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Jeena Jayamon

Jeena Rachel Jayamon is a Ph.D. candidate in the Dept. of Civil and Environmental Engineering at Virginia Tech. Her area of focus in in Structural Engineering and Materials with a focus on Structural Dynamics and Earthquake Engineering. Jeena earned her B.S. in Civil Engineering in 2010 from National Institute of Technology Calicut in India. Later she joined Virginia Tech for her graduate studies in Structural Engineering, completed the requirements for M.S. in 2012 and moved to the Ph.D. program.More about Jeena ...

Universities and higher education institutes play a key role in the development of any civic society. A nation with accessible and accommodating education system prepares its young generation to be better citizens for tomorrow. Jeena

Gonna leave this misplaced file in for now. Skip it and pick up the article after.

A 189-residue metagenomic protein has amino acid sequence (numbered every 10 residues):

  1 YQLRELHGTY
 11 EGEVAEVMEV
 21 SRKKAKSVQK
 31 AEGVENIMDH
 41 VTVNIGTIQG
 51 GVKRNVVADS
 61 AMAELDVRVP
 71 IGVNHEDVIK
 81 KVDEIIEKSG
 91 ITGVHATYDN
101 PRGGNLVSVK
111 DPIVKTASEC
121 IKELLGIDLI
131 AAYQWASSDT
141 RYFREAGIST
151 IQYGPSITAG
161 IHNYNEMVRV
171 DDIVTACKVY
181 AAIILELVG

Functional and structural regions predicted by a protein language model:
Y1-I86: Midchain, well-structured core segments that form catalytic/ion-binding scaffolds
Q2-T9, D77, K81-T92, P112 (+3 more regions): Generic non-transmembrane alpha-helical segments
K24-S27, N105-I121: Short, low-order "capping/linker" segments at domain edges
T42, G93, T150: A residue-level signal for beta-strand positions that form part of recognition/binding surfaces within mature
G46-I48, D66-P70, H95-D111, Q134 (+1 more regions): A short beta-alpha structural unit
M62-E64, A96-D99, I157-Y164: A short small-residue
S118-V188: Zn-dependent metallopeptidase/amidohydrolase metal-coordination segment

Universities and higher education institutes play a key role in the development of any civic society. A nation with accessible and accommodating education system prepares its young generation to be better citizens for tomorrow. Over the different countries around the globe, one can find similarities as well as contrasts in the form and format of higher education. As universities are becoming more and more globally accessible units, the gaps between the different education systems are reducing significantly.

In preparation of attending the Global Perspective Program, I had selected a research topic to study the framework of academic balance in different universities in Europe. The three levels in a university system – undergraduate; graduate and post-graduate levels of education pose an increasing complexity of structure. Undergraduate education is a transition for a student from high school to a more practical level of education. This is the most crucial conjunction point where one starts to take responsibility on their education and should drive it towards forming a successful career. The first difference I have noticed is the duration of the degree program – 4-year versus 3-year bachelor degree. I wasn’t familiar with the 3-year Bachelor degree options and thus it appeared interesting to explore around the new style.